Tuesday, May 20, 2008

Eat More Vegetables!

Wow! Sorry, I skipped a whole week of posts! I plan to be back more consistently, though I'll need a plan of action in a few weeks when school is out.

I'm taking the easy way today and angling off a great column in today's NYT by Tara Parker-Pope, "Getting the Most Out of Vegetables." My take-away message is that the best way to get more out of vegetables is to eat them (!) and to eat more of them. In other words, it matters less how you prepare vegetables, just as long as everyone likes them enough to actually eat them at the table. Sometimes I serve our veggies totally plain, and since they tend to be fresh and organic, they do get eaten. But when I add a little butter, salt, or maybe Parmesan cheese, the vegetables do tend to get snapped up even faster. Last week. my hand tipped a bit too much when I was salting green beans and I added way more salt than I meant too. The result: the kids and my husband said they were the best green beans ever! (I'm not recommending overdosing on salt, but it's a little lesson in trade-offs.)

Butter isn't so bad either. One interesting note at the end of the article referred to a study done at Ohio State. It found that adding a little fat to the veggies actually helped you absorb more nutrients from them. And of course, another study with teenagers found that taste trumped all in terms of eating vegetables.

Another "trick" I read about in Real Food: to encourage your family to eat more vegetables, put more than one out on the table. So have a cooked vegetable and a salad, or raw veggies. Or you can add fruit as an actual course or side dish. Plus this adds variety to the table and to the foods you introduce to your family. Have one "stand-by" vegetable, say frozen peas, and try our a new one, say collard greens or cabbage, as a second.

Thursday, May 8, 2008

City Farms

Photo: Yue Qui, Edible Brooklyn, Spring 2008

It's a beautiful day in Brooklyn. Fittingly, there was more about spring, and food, and gardening in the NYT today: an interesting article on city farms and raising crops for cash in community gardens. Community gardening can connect to so many issues: food, health, the environment, the economy, the urban landscape, and more.

I biked by the Red Hook Farm last week and it was aglow with new plantings, small and light green, so full of potential. One thing I like about urban gardening is that it is seems so incongruous, so unlikely. How can you really grow anything in a vacant lot? But plants, like many urbanites, are tough; they fight the odds, they grow and thrive in the most unlikely of places. Love, care, work, and of course, sunlight is needed, but you'd be surprised what you can grow on a little scrap of dirt. I wish more suburbanites would rip out their lawns (or at least a small portion of it) and take advantage of the wonder of space and sunlight that they have. Maybe urban gardens can inspire, too.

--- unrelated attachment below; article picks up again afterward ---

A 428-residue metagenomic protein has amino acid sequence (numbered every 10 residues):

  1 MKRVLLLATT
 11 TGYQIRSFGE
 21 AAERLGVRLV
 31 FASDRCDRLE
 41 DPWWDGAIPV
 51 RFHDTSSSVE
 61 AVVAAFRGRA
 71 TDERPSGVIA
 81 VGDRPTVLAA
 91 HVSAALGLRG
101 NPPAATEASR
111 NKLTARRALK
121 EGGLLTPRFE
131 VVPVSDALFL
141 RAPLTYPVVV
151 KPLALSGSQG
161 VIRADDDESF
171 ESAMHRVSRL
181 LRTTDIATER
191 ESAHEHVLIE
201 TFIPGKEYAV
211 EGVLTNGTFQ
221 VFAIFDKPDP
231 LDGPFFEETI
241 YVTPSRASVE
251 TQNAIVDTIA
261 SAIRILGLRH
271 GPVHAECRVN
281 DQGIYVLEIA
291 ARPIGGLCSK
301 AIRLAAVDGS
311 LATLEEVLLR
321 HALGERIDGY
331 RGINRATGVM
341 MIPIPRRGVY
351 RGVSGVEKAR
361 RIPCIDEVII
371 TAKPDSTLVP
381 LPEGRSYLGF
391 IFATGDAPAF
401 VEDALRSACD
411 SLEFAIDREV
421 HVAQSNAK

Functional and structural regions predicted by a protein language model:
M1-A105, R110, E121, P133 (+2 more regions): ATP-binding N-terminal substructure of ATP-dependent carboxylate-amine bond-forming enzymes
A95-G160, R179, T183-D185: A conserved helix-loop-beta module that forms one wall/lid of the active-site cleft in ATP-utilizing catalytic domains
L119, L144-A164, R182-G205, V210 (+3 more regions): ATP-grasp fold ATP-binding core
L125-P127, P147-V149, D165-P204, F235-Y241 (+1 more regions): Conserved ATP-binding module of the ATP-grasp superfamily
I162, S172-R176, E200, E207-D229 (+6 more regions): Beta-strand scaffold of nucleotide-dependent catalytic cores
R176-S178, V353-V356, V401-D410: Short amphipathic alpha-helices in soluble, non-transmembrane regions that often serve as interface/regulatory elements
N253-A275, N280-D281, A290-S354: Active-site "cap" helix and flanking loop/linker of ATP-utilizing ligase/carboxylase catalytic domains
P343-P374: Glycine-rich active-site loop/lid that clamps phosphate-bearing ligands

What's the family dinner angle? Well, sparkling fresh food you've grown yourself is certainly appetizing, but that's not an easy order. (Believe me I don't do it, although I dream a little with my little herbs in window boxes.) So instead, support these farmers. Seek out farmer's markets, and bring your kids. The high produce time doesn't come for several weeks, but there is lettuce, spring veggies, and many lovely flowers out now. I saw "ramps," the foodie sign of spring, at the Brooklyn Boro Hall market yesterday. Your kids will probably love the tables piled high with offerings that you pick out yourself. These are not the sterile, waxed vegetables of the grocery store, wrapped in plastic and stacked under florescent lights. The warmer connection to Farmer's Market food may pique their interest in a wider variety of vegetables. And this may translate into a greater willingness to try it at the table. It's worth a try.

City Farmer's Crops Go from Vacant Lot to Market, NYT 05.07.08
Two articles in Edible Brooklyn, Spring 2008 about the Red Hook farm ("Homegrown") and a personal chef who uses CSA veggies ("Farm to Fork")
Red Hook Farmer's Market opens in June
More ramp recipes at